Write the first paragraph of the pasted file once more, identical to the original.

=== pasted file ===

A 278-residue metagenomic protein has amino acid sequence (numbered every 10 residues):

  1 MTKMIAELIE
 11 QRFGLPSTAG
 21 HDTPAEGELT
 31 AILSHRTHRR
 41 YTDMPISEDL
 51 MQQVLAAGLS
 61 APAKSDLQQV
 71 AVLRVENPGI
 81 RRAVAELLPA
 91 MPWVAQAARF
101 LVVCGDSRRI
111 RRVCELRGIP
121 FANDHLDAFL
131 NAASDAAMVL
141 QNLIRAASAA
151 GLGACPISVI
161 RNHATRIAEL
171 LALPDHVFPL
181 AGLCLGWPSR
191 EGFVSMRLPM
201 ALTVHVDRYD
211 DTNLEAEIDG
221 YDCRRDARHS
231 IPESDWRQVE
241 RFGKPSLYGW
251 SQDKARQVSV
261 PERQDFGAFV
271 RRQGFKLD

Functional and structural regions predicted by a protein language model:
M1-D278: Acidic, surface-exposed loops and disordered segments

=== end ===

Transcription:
A 278-residue metagenomic protein has amino acid sequence (numbered every 10 residues):